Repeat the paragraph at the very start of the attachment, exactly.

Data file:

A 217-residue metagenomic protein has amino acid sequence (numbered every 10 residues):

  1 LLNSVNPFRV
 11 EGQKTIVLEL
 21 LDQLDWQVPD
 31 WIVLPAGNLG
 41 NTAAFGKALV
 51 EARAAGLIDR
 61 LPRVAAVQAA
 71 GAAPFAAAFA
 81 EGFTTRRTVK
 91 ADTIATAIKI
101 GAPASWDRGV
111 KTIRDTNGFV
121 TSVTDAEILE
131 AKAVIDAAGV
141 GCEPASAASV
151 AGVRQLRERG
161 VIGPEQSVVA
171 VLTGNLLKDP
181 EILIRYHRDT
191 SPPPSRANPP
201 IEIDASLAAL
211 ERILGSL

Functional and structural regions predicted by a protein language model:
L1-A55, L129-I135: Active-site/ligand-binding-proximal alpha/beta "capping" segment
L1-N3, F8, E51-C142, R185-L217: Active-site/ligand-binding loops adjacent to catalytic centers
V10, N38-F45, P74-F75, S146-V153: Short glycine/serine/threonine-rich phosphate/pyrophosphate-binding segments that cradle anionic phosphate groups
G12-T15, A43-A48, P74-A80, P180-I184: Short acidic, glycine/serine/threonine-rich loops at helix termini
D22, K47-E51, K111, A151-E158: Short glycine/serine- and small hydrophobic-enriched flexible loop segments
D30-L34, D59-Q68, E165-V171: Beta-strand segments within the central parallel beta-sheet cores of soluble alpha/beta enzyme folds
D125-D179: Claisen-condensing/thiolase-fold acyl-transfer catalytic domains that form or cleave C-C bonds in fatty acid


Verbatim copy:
A 217-residue metagenomic protein has amino acid sequence (numbered every 10 residues):